The Legislature adjourned Monday without having resolved what school districts say is a huge barrier to returning to in-school instruction: legal protection from COVID-19-related lawsuits.
Without that safeguard, school officials warn, some districts will be skittish about opening up schools and instead continue in distance learning until they get it.
“Absolutely, without question, districts around the state will be hesitant if there aren’t liability protections for when they follow health and safety guidelines and act in good faith,” said Wes Smith, executive director of the Association of California School Administrators.
Magnolia School District, a small K-6 district with among the highest rates of COVID-19 infection in Orange County, is one of those districts, Superintendent Frank Donavan said. The lack of legal protection “will not prevent us from opening, but it will slow it down and force us to run everything through a microscope,” he said. “We have three models for the return to school ready to go but will proceed cautiously.”
School districts were counting on passage of legislation that would shield them from being sued over an alleged transmission of COVID-19 at school as long as schools made reasonable efforts to follow local, state and federal coronavirus health and safety regulations and guidance. It would have placed the burden of proof that the transmission happened at school on the plaintiff, not the district.
But legislation that would have achieved those goals died in late August in the Senate Judiciary Committee without receiving a hearing. Committee chairwoman Hannah-Beth Jackson, D-Santa Barbara, told legislators that the committee had run out of time to hear it and other bills that had not gone through a detailed analysis. Assemblyman Patrick O’Donnell, D-Long Beach, who chairs the Assembly Education Committee, introduced Assembly Bill 1384 in late June as a “gut-and-amend,” a rewritten version of an unrelated bill that already had passed the Assembly. The bill was forwarded to the Senate Judiciary Committee without having gone through the full legislative process.
The bill would have provided protection primarily from lawsuits filed by families and members of the community who allege that they or their children contracted the coronavirus at school. The California Teachers Association took no position on the bill, since teachers and other district employees who get the coronavirus are separately covered through workers’ compensation, under an executive order that Gov. Gavin Newsom signed in May.
In an Aug. 12 letter to Jackson, 41 legislators said that action was urgent, because districts’ insurers and their own self-insurance pool notified districts they wouldn’t be covered for COVID-19 lawsuits. As a result, districts would have to bear legal costs and the full liability through their general fund budgets.
‘Lawsuits will dissolve school district budgets’
“Lawsuits will dissolve school district budgets and take away critical resources from the classroom,” they warned. Without liability protection, “schools confront enormous apprehension and risks when reopening campuses,” the legislators said.
Smith said parents agree it’s vital for children’s emotional and mental health and academic success to reopen schools as soon as safety permits. He said he’s confident they’d support “Good Samaritan protections if districts act in good faith.”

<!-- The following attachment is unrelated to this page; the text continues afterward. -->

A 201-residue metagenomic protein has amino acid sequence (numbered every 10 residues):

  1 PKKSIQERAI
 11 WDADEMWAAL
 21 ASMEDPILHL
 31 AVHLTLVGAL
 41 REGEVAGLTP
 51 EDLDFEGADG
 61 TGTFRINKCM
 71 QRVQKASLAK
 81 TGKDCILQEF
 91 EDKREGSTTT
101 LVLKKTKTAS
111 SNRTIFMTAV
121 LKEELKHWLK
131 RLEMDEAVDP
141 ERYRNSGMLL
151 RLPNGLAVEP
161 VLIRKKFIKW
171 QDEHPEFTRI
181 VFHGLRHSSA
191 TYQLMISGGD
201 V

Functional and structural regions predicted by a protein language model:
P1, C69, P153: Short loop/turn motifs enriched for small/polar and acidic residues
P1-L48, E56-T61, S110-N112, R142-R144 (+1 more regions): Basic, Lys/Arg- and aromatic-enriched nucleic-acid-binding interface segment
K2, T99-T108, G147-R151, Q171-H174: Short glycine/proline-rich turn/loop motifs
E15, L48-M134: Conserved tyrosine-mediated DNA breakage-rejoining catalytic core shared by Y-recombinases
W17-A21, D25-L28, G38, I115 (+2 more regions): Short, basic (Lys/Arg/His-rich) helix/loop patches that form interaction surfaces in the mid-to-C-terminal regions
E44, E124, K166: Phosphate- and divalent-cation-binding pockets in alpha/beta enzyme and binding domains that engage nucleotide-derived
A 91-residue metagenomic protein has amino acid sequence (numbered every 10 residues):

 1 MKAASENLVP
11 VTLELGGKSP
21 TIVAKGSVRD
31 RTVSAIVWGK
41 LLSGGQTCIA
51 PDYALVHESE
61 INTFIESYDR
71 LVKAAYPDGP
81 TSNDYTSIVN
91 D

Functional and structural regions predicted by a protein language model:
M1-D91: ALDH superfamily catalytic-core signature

But the bills’ primary opponents — consumer organizations and plaintiffs lawyers — countered in an Aug. 14 letter that the bill would make schools less safe. “Enacting a school immunity bill would disincentivize safe reopenings, and cause a health and safety disaster,” the letter said. “Black, Latinx and other school workers of color will be the most directly and negatively impacted by these policy choices, and rates of infection and death will continue to spiral.”
If insurers are refusing to provide COVID-19 protection, then confront that issue instead of failing to protect victims, they wrote. “Schools need insurance, not immunity.” Signers of the letter included Consumer Attorneys of California, the ACLU, California Employment Lawyers Association, Consumer Federation of California and the California Nurses Association.
The bill would not protect districts from claims for “gross negligence” or reckless or intentional misconduct. But that high bar would protect districts from lengthy litigation — that even if they eventually won, could cost of tens of thousands of dollars in legal fees, said Derick Lennox, an attorney and legislative advocate for the administrators’ association. The alternative would be to settle the case, which in turn might attract more lawsuits.
Lennox said that representatives of statewide school organizations have met with key aides to Newsom, who are sympathetic to their position. But with adjournment for the year, there will be no action on liability protection until January at the earliest, unless Newsom agrees to a special legislative session to deal with this and other unresolved COVID-19 issues or takes action through an executive order. Newsom has given no indication he’ll pursue either option.
Congressional leaders have indicated they too want to address the issue, but Democrats and Republicans at this point are far apart, with Democrats focusing on worker protections and Republicans on employer protections.
U.S. Senate Majority Leader Mitch McConnell, R-Kentucky, said the next coronavirus relief bill should include a 5-year period for lability immunity for not only school districts but all employers against coronavirus-related lawsuits, to get the economy moving again. In the HEROES Act that they passed in May, House Democrats would require employers to adopt plans protecting workers from COVID-19; inspectors from the Occupational Safety and Health Administration would hold them accountable for implementing the plans. So far, there has been no movement toward a compromise.